Fishing pond due for rehab |

Fishing pond due for rehab

Casey's Pond becoming choked with weeds and silt

Casey’s Pond has always been one of the best places in Steamboat Springs to take youngsters trout fishing.

But silt and weeds have taken some of the fun out of the experience the past two years.

Now, the city of Steamboat Springs is making plans to take some of the muck out of Casey’s.

“We’ve decided to try to dredge the primary fishing areas along the west side of the pond,” city parks supervisor Ernie Jenkins said. “There are places where it’s only 4 to 5 feet deep.”

Casey’s Pond is a city park at U.S. Highway 40 and Walton Creek Road. There isn’t much dry land in the park — just a modest parking area next to a small log cabin, a floating pier and enough shoreline to allow residents and visitors from across the country to catch a trout.

Together with Fetcher’s Pond, it is managed by the Colorado Division of Wildlife as a put and take fishery. Accordingly, it is stocked at regular intervals throughout the summers with 10-inch rainbow trout.

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Casey’s is highly visible to visitors arriving in Steamboat via Rabbit Ears Pass and gets a lot of fishing use. Jenkins said the proliferation of aquatic weeds the past two summers has made it difficult for anglers to cast to open water where the fish are. In spring 2004, the DOW discovered that the shallow water combined with low dissolved oxygen content had added up to a significant fish kill.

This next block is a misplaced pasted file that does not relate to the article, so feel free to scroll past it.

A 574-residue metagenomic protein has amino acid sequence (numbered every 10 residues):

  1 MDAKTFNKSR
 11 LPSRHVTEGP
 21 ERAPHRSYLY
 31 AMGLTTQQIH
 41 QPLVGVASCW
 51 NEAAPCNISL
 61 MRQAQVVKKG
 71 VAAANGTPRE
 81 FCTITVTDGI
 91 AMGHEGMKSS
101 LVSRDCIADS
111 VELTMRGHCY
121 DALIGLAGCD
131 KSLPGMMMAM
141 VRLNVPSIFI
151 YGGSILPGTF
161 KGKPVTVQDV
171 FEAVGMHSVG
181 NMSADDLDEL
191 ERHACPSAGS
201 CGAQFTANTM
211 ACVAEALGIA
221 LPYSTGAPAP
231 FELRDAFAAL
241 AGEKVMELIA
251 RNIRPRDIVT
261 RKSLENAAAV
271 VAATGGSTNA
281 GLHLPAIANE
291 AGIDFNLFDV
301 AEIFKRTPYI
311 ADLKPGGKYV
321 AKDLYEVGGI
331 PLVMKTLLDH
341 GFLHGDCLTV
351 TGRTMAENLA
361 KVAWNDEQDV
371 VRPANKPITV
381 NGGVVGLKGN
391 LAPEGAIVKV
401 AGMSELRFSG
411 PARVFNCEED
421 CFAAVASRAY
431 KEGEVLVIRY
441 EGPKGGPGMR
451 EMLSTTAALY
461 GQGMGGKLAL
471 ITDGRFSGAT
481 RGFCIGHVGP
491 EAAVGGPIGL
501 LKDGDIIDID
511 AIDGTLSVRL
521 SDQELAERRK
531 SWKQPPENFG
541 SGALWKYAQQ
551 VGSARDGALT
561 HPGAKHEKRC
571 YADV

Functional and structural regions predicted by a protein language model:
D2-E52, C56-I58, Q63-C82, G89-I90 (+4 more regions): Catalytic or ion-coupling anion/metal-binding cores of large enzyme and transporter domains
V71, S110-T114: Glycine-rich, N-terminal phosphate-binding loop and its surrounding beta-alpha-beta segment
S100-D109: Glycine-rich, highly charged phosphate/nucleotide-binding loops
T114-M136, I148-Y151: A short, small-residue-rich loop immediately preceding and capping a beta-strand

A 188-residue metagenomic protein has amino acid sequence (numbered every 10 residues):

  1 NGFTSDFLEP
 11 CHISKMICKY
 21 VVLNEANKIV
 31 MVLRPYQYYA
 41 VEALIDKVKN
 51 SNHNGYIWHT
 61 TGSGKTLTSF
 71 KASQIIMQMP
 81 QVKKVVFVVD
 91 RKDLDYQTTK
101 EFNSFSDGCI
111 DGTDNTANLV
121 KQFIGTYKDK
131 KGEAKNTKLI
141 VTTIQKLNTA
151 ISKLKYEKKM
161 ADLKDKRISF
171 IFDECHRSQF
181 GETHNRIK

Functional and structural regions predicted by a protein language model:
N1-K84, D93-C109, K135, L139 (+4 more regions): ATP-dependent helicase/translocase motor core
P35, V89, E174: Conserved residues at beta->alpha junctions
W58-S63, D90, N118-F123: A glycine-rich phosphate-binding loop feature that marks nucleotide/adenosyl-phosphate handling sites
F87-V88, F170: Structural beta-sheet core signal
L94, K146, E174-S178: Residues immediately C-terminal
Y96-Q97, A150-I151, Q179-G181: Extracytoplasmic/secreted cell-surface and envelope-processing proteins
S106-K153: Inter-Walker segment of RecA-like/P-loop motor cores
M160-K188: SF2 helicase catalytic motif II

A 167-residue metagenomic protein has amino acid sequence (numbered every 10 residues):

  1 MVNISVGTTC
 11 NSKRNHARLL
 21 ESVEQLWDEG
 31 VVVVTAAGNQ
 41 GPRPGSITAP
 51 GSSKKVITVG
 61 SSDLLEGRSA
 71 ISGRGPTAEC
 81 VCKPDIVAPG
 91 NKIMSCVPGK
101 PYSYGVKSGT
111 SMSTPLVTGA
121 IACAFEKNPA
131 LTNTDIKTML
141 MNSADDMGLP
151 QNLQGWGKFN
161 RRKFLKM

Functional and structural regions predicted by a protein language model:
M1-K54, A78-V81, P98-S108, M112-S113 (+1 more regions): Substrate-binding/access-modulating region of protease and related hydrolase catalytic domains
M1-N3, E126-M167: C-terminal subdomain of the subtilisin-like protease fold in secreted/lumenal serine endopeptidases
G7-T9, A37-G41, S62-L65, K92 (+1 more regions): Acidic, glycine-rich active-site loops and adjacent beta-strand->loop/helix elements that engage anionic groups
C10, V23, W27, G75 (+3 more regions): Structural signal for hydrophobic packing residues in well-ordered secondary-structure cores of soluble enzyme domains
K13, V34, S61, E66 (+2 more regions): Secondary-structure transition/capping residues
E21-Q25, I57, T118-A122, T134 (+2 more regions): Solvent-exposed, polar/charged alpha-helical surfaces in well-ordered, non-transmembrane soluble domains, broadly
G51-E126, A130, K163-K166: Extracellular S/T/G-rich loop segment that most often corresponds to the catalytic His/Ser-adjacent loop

“It’s making it harder and harder to fish,” Jenkins said. “The last two springtimes, we’ve used weighted rakes to pull some of the weeds out of there and haul them away.”

After two years of trying, Jenkins has decided to make a more determined effort and has solicited proposals from excavating contractors to dredge a portion of the pond this fall.

Casey’s will be only partially drained, allowing the lilies and other aquatic plants on the east side of the pond to remain undisturbed. Jenkins envisions that a trackhoe perched on shore will be able to dredge silt from the west side of the pond.

The work is being done in consultation with the DOW and if there are fish to be netted and saved, they probably will get a change of address this fall to Fetcher’s Pond.

Dredging Casey’s Pond will serve dual purposes. The city uses the water that flows into the pond from Burgess Creek to irrigate the soccer fields at nearby Ski Town Park as well as the landscaping surrounding the tennis center. Dredging the pond will increase water storage in the pond. Within the past 10 years, the city completed major rehabilitation work on the control gate and culvert under U.S. 40 that regulate the outflow of water from the pond into the Yampa River.

— To reach Tom Ross, call 871-4205

or e-mail